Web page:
Such rules are therefore thought to have a chilling effect on climate action, because they could empower emissions-intensive investors to bring claims against countries for adopting climate policies. In 2022 the OECD began a process that will review the broader investment protection regime for climate alignment, while a number of countries have announced their plans to exit the Energy Charter Treaty, one of the primary tools through which claims could be brought (OECD 2022).

Is Regulation the (Only) Answer?

The rapid expansion of net-zero regulation raises a critical question about the mainly voluntary nature of net-zero regulation to date. Is the end goal simply to make net-zero alignment based on robust climate science mandatory across the entire world? While there is no doubt that regulation can play a critical role in overcoming opposition from recalcitrant actors and leveling the playing field, two challenges arise.

Challenge #1: First, the possibility and quality of regulation depend on the balance of power between pro- and anti-climate interest groups in a given jurisdiction, and in too many places this ratio still tilts toward the latter. In the United States, for example, efforts by the Securities and Exchange Commission to simply require disclosure of climate-related risks, already law in much of the world, is facing significant pushback.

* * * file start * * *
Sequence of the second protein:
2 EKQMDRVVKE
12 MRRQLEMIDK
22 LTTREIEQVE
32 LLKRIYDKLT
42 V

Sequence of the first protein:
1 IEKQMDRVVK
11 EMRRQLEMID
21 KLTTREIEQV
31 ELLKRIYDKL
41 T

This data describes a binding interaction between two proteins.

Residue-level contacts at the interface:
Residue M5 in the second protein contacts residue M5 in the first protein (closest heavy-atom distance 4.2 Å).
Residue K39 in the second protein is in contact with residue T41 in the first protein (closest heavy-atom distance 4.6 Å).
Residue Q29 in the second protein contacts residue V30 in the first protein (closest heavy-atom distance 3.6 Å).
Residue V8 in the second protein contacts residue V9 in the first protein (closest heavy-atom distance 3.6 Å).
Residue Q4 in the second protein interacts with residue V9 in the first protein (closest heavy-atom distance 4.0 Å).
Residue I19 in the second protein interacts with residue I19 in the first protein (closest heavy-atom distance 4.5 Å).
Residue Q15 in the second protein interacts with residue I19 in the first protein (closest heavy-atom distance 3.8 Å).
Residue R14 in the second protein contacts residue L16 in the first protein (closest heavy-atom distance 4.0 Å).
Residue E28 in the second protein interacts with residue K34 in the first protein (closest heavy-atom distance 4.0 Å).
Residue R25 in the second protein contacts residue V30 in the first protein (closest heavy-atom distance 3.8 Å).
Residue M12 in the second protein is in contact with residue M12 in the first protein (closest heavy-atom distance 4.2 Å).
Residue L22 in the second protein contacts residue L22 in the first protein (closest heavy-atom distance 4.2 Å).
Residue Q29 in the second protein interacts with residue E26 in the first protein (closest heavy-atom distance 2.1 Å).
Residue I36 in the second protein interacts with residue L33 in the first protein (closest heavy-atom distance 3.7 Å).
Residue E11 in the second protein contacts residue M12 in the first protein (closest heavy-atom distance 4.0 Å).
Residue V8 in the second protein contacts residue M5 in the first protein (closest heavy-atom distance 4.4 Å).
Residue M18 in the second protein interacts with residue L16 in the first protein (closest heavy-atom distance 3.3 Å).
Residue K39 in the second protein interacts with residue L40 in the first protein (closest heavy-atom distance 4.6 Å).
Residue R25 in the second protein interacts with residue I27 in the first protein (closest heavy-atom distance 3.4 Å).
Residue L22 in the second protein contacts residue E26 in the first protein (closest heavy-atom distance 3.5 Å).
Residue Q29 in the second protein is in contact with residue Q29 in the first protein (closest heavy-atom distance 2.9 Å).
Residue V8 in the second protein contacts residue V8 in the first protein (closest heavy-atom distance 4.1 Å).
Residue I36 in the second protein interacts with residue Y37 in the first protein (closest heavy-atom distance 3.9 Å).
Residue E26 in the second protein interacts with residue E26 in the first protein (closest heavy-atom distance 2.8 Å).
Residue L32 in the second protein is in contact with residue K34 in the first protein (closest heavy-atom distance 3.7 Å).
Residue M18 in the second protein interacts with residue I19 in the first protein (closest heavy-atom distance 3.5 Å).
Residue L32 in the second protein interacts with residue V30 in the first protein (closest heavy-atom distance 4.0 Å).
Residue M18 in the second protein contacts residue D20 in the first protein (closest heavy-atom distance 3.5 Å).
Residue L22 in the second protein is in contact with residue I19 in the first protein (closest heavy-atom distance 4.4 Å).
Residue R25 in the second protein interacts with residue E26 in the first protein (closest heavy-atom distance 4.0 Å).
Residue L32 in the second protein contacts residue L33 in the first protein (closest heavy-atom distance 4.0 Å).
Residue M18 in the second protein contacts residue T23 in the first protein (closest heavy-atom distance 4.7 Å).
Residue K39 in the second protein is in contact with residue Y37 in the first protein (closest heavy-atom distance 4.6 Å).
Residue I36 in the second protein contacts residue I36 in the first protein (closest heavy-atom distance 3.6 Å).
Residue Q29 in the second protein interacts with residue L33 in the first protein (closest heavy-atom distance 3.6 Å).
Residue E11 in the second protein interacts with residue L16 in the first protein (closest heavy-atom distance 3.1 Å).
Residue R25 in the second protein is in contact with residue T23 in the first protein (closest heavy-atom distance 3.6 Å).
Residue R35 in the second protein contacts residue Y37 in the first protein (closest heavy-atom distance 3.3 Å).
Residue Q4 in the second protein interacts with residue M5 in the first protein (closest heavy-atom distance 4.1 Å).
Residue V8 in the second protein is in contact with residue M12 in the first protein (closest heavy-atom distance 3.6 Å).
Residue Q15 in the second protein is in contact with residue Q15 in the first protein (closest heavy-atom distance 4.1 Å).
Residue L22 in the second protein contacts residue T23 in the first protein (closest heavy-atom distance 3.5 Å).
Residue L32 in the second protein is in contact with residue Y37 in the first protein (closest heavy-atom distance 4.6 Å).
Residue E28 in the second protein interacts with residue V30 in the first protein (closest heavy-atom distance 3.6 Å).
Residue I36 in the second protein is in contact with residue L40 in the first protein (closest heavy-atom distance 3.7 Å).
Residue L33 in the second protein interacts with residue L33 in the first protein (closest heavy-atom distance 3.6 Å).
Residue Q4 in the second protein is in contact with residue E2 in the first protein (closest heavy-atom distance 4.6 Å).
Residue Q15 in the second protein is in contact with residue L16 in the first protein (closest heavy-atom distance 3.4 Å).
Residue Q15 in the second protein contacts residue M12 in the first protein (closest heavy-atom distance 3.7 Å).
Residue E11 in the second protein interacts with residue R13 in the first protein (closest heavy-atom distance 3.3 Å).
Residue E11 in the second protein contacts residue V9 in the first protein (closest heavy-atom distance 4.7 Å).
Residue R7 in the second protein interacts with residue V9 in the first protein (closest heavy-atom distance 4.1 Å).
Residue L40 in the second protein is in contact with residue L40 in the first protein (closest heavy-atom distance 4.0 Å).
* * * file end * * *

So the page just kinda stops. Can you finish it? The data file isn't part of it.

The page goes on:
Moreover, even when regulation is strong on paper, it requires state capacity and resources to be implemented effectively. To wit, illegal deforestation is one of the largest drivers of climate change today. For many countries, cities, regions, and companies, particularly in the Global South, the barrier to robust net-zero pathways is capacity as much as will.

Ultimately there is no substitute for building an enduring pro-climate political consensus in all countries that makes net zero the law of the land globally, and ensuring states have adequate capacity to enforce those laws. But given the urgent need to reduce emissions, the real question is: what kind of net-zero governance system could create conditions that push toward that outcome as quickly as possible?

Establishing a core of first movers who establish what is feasible, pioneer practical ways to do it, shift norms, and advocate for stronger rules for all can be a way to reshape what is politically feasible. Voluntary action therefore plays a key catalytic role in the political economy of shifting toward high-integrity net-zero regulation (Hale 2020).